Permitted Non-audit Service — Tax Service

Section 201 of the Sarbanes-Oxley Act specifically provides that "a registered public accounting firm may engage in any non-audit service, including tax services," that is not expressly prohibited, after audit committee pre-approval. Accordingly, accountants will be able to continue to provide tax compliance, tax planning and tax advice to audit clients, subject to audit committee pre-approval requirements. There are, however, some circumstances where providing certain tax services to an audit client would impair the independence of an accountant, such as representing an audit client in tax court or other situations involving public advocacy.

Audit Partner

The rules will define a new term-audit partner-for purposes of the requirements for partner rotation and partner compensation. An audit partner will be defined as a partner who is a member of the audit engagement team who has responsibility for decision-making on significant auditing, accounting and reporting matters that affect the financial statements or who maintains regular contact with management and the audit committee. The term audit partner will include the lead and concurring partners as well as partners who serve the client at the issuer level, other than a partner who consults with others on the audit engagement team regarding technical or industry-specific issues, and the lead partner on subsidiaries of the issuer whose assets or revenues constitute 20% or more of the consolidated assets or revenues of the issuer.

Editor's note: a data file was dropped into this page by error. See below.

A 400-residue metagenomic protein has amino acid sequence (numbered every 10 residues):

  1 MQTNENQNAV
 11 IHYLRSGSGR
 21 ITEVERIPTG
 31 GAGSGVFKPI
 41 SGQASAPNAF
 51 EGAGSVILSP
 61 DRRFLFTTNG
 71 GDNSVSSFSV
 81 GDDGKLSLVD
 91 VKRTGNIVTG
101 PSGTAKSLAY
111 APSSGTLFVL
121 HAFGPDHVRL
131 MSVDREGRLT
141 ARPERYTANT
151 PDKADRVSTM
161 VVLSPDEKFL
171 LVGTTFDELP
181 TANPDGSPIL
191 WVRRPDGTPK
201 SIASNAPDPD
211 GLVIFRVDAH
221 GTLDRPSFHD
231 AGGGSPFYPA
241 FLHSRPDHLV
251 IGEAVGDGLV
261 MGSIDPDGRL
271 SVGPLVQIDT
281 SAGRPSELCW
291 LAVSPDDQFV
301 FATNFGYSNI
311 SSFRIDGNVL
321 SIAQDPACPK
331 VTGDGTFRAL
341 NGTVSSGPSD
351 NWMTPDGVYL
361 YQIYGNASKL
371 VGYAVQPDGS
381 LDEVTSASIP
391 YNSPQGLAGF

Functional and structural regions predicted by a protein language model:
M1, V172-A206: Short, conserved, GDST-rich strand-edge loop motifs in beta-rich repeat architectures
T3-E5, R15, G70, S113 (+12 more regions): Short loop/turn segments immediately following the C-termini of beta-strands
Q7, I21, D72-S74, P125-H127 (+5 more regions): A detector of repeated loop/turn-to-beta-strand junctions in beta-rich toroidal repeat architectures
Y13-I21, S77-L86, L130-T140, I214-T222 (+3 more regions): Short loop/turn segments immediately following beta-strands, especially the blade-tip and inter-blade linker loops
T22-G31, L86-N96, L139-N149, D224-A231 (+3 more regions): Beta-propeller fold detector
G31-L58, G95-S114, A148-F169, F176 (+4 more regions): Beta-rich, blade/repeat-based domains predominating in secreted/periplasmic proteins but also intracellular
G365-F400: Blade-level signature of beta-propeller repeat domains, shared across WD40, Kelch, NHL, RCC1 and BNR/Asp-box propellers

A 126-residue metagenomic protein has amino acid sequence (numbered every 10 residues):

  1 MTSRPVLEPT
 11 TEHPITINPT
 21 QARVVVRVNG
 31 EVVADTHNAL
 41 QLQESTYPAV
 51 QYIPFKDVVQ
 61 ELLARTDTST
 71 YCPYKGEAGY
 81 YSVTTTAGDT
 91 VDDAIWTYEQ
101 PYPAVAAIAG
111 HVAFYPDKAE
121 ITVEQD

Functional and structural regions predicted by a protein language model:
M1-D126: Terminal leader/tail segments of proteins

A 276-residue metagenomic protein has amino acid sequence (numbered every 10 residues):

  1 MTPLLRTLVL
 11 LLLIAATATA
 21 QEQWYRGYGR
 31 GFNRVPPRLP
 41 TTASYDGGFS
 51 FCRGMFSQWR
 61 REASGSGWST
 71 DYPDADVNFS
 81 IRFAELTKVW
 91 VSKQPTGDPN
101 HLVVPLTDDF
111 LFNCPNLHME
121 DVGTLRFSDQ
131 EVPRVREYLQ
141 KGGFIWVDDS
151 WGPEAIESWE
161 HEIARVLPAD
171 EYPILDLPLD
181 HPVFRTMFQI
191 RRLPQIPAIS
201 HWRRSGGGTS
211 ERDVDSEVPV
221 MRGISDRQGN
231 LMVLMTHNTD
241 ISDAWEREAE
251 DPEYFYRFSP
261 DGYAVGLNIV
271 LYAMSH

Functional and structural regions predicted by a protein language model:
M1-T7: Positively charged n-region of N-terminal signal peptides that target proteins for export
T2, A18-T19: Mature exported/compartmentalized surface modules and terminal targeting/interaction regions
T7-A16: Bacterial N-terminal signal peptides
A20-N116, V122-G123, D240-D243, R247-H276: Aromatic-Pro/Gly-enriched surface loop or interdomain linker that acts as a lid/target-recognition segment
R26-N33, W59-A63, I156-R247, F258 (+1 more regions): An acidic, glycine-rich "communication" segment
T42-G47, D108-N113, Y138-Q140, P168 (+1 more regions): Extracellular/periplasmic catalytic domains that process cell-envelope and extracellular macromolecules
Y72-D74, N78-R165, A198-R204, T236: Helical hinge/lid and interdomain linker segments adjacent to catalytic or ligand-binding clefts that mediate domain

Partner Rotation

Section 203 of the Sarbanes-Oxley Act specifies that the lead and concurring partner must be subject to rotation requirements after five years. The rules will specify that the lead and concurring partner must rotate after five years and be subject to a five-year "time out" period after rotation. Additionally, certain other significant audit partners will be subject to a seven-year rotation requirement with a two-year time out period.


The new rule will provide that an accountant is not independent if, at any point during the audit and professional engagement period, any audit partner earns or receives compensation based on that partner procuring engagements with the audit client to provide any services other than audit, review or attest services.

Cooling Off Period

Section 206 of the Sarbanes-Oxley Act establishes a one-year cooling off period before a member of the audit engagement team may accept employment in certain, designated positions with an issuer. The rules, therefore, will provide that an accounting firm is not independent if a member of management involved in overseeing financial reporting matters was the lead partner, the concurring partner, or any other member of the audit engagement team who provided more than ten hours of audit, review or attest services for the issuer within the one year period preceding the commencement of the audit of the current year's financial statements.